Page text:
Australia’s major research funder has ruled more than 20 fellowship applications ineligible because they mentioned preprints and other non-peer-reviewed materials, sparking an outcry from scientists who say the move is a blow to open science and will stymie careers.
At a time when the COVID-19 pandemic has brought the use of preprints to the fore, researchers say the stance by the Australian Research Council (ARC) — which limits applicants’ ability to refer to the latest research — is out of step with modern publishing practices and at odds with overseas funding agencies that allow or encourage the use of preprints.
In the past week, researchers have taken to Twitter in outrage, calling the blanket ruling “short sighted”, “plain ludicrous”, “cruel”, “astonishing”, “outdated” and “gut-wrenching”.
Nick Enfield, a linguistic anthropologist at the University of Sydney, who is currently funded by the ARC, argues that the decision is unconscionable and unethical. “The leading research-funding body of the country is potentially throwing away valuable research on a ridiculous technicality,” he says.
The ARC did not answer specific questions from Nature about its rationale for excluding preprints, or confirm how many applicants had been deemed ineligible as a result, but a spokesperson said that the rule “ensures that all applications are treated the same”, adding that “eligibility issues may arise in a number of ways”.
In a tweet posted on Monday, the funder responded to the influx of complaints, saying: “Thank you to everyone who has contacted the ARC to provide your disciplinary perspective about including pre-prints in applications for funding” and “we are looking into the issues raised and will respond as soon as we can”.
At least 23 researchers — 7 of whom Nature contacted for comment — have been deemed ineligible because they referred to preprints in applications for two prestigious ARC funding schemes, which can make or break careers. Some will never be allowed to apply again and say their careers have effectively been ended, because application attempts are limited to two for Discovery Early Career Researcher Awards and three for Future Fellowships.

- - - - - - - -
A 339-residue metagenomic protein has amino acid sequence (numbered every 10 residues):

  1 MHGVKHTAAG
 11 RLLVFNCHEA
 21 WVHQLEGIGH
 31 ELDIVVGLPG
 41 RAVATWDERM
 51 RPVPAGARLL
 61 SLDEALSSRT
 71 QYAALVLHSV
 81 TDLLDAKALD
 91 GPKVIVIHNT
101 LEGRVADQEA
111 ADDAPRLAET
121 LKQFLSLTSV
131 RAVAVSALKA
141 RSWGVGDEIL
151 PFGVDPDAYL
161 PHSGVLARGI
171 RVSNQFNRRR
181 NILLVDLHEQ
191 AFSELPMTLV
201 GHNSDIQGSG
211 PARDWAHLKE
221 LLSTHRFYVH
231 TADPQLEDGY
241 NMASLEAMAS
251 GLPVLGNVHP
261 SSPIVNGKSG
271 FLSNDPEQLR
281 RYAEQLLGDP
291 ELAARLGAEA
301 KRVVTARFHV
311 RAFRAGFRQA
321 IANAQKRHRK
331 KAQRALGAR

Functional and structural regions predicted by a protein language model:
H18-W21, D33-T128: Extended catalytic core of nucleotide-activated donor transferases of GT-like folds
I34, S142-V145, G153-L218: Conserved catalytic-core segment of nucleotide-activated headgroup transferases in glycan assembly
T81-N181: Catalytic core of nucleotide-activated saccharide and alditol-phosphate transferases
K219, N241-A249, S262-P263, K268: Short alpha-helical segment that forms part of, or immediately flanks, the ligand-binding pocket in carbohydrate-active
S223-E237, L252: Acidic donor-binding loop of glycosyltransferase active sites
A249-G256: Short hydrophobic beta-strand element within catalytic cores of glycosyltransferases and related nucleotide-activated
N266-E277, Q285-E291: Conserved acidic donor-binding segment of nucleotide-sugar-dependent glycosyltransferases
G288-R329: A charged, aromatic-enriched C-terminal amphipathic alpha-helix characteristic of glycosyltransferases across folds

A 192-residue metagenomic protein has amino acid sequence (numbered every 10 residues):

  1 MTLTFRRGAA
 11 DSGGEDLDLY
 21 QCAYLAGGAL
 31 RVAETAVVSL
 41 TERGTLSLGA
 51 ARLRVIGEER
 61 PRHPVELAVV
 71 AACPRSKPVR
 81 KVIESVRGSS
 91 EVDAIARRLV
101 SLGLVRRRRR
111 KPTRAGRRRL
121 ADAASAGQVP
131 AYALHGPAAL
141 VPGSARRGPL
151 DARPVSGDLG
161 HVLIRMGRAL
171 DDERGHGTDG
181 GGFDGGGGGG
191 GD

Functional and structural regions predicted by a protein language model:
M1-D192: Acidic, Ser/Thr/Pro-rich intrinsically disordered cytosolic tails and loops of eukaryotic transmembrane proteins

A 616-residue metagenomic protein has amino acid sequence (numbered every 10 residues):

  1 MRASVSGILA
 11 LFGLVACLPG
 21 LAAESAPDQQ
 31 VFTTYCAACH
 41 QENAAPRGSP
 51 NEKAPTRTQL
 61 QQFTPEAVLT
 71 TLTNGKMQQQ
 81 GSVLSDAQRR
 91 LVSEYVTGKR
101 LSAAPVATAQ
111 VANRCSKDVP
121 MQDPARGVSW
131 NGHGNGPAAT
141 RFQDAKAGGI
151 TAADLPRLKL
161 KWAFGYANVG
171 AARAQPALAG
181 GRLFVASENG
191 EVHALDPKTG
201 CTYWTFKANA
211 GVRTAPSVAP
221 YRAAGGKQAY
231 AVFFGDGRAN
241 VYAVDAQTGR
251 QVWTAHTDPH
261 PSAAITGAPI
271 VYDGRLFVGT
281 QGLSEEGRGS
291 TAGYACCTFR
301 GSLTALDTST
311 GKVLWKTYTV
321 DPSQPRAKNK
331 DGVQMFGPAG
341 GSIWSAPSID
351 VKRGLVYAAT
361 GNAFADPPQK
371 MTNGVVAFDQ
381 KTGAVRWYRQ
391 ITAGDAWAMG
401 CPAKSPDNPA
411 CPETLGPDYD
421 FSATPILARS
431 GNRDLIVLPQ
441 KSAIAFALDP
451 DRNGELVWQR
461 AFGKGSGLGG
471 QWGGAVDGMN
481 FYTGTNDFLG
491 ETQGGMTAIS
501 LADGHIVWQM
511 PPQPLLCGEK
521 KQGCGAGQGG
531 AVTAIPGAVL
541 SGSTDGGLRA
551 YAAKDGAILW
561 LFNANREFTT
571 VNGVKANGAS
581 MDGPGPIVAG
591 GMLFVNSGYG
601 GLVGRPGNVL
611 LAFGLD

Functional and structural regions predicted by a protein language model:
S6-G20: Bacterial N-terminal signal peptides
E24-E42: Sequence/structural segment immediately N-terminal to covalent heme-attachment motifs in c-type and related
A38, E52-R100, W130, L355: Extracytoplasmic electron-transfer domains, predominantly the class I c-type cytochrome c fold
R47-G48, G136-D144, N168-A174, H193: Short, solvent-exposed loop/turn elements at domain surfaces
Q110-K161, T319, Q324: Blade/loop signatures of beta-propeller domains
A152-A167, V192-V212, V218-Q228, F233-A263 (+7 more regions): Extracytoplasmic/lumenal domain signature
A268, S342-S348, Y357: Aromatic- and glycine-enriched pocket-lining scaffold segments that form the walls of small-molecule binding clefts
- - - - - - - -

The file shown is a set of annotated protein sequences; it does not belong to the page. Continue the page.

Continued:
A preprint, as defined by the ARC, is a manuscript, submitted to a journal or other publication, that has not yet been through peer review. Previously, the ARC banned researchers from including preprints in lists of their own publications; some researchers contacted by Nature say they understand the rationale for the original rule.
Now, under a rule introduced in September 2020, ahead of this year’s funding round, applicants are instructed not to “include or refer” to preprints in “any part of” applications, even though they must show how their proposal is timely and relevant. The ARC says this change “was communicated to university research offices through webinars” at the time of the opening of grant rounds. However, researchers argue that the rule change was not clearly expressed or defined in instructions to applicants.
In publicly accessible reports, the ARC says that 52 applications were deemed ineligible across the two funding schemes this year, but does not list the reasons.